All three spoke of becoming more self-aware, whether that is through therapy or taking time out to slow down and reflect. In different ways they all experienced families that did not encourage talking about feelings. This means they did not want to accept when they were upset and even more, did not want to upset anyone else by sharing how unhappy they were feeling.

Poorna could testify to how becoming stronger, through power lifting, has helped her to feel better and more capable. She also shared the importance of having someone who would help you stay accountable to looking after your mental health. In her case it is her sister. This person can check in as someone to talk to, but also to ask if you’ve eaten, slept, been outside etc. Other well-known beneficial activities include mindful breathing, meditation, journalling and fresh air.

Melissa shared the nourishing and comforting effect of hearty healthy homemade soups. This is brain food that can affect mood. She also talked of working with the imposter syndrome: when we talk down our achievements and believe we’re not good enough for something, even though objectively we are.

An engaged audience had several questions including parenting a child with OCD, the role of medication and the impact of austerity. The panel handled these well. On parenting the advice was to love without judgement, realise your child does not want to be like this either and try to help them find the right support. On medication the advice was to accept it if you need it and use it respectfully, as intended. Of course, financial struggles and political uncertainty have an effect on our mental health but in the context of human existence Bryony offered – “This too shall pass”.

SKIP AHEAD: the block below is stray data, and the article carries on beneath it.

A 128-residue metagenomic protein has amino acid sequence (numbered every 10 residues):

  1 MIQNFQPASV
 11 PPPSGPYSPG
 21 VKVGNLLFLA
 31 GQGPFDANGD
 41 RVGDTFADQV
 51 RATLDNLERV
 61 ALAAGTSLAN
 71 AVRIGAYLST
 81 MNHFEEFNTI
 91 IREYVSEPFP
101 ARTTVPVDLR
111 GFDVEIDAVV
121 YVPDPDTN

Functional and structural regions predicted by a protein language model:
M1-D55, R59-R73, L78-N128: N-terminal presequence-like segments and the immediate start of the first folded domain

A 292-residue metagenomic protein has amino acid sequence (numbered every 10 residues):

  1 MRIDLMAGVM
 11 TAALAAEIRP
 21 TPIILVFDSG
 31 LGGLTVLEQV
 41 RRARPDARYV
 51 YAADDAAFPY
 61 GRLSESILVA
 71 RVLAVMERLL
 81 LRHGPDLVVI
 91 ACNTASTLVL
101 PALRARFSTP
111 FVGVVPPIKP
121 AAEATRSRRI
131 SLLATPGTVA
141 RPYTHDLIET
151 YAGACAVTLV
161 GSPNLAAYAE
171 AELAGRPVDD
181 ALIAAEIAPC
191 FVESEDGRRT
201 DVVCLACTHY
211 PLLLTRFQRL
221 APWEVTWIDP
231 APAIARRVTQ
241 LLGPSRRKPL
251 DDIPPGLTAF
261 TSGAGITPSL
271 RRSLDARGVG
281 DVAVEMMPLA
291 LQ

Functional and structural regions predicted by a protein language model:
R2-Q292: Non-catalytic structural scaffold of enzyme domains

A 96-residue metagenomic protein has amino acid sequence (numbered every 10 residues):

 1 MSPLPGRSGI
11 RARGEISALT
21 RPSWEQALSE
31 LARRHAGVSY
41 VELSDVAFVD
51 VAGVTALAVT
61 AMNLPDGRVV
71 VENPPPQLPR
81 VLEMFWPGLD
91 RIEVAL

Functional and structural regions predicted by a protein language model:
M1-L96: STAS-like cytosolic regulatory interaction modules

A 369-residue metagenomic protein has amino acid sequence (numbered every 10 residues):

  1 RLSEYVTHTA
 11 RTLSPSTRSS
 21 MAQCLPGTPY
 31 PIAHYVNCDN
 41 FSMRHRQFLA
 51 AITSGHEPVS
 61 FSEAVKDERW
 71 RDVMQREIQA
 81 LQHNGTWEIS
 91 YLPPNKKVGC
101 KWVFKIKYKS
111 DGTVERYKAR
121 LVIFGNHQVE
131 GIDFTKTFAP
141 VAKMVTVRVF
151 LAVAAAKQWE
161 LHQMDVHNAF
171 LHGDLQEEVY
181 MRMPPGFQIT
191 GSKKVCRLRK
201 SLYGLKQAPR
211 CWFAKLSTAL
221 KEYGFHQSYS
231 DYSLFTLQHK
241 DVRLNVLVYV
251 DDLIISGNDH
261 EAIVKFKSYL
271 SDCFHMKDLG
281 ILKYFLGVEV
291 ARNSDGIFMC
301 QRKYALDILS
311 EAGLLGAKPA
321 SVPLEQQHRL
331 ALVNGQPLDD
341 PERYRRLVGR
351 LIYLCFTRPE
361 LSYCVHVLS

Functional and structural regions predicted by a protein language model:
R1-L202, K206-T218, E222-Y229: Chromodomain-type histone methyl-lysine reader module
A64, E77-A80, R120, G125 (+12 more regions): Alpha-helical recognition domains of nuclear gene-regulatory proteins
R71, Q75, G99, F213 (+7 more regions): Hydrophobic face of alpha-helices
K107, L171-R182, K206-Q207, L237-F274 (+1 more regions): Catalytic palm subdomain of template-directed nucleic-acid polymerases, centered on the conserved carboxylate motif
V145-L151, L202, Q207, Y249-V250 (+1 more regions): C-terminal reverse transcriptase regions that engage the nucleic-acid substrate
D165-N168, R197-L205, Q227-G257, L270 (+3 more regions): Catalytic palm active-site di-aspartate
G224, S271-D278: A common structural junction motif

The subsequent walk to the River and Rowing Museum provided an opportunity for audience members to get to know each other and share life stories. It was a warm and friendly gathering and a nice way to reflect on what was said by the panel with others willing to be real about life’s choices.

Shirley Anstis

Counsellor and writer @shirleyanstis on Twitter and Instagram

Conde Nast publishes many of the world’s most glamourous magazines and Nicholas Coleridge CBE has been Editor, Vice President, Managing Director and Chairman of various divisions since 1989. He is also the Chairman of The Victoria and Albert Museum, a position he has held since 2015. I attended his talk on his memoirs “The Glossy Years, Magazines, Museums and Selective Memoirs” at the Henley Literature Festival.

Nicholas was interviewed by Jo Elvin, editor of YOU magazine and, as Ex-Editor of Glamour magazine she was an employee and a colleague. Their warmth towards each other and shared knowledge of what it was like back then brought a certain cosiness to the room. Nicholas himself comes across as clever, energetic, charismatic, hardworking and focused.

When asked about writing his memoirs he shared how he pondered the idea for a few days. He did not want to come across as vain, needed to feel it was the right time for him to write it and if he were to write it then it had to cover career, home and friendships. In the end, legacy and the desire not to forget helped him to commit to writing his memoirs.

I was struck by his clarity and focus in how he approached the writing. He decided to write thirty chapter headings to organise his 40 years of memories. This would be no easy feat. His many diaries allowed him to check that he had the correct dates for when things happened.

It’s a tricky thing including other peoples’ stories in your story without their permission. Nicholas joked that in the 10 days since his memoir had been out, he’d not received a writ as yet. There is no doubt he is brave to write about former girlfriends, politicians, business tycoons and celebrities in an age of personal brand.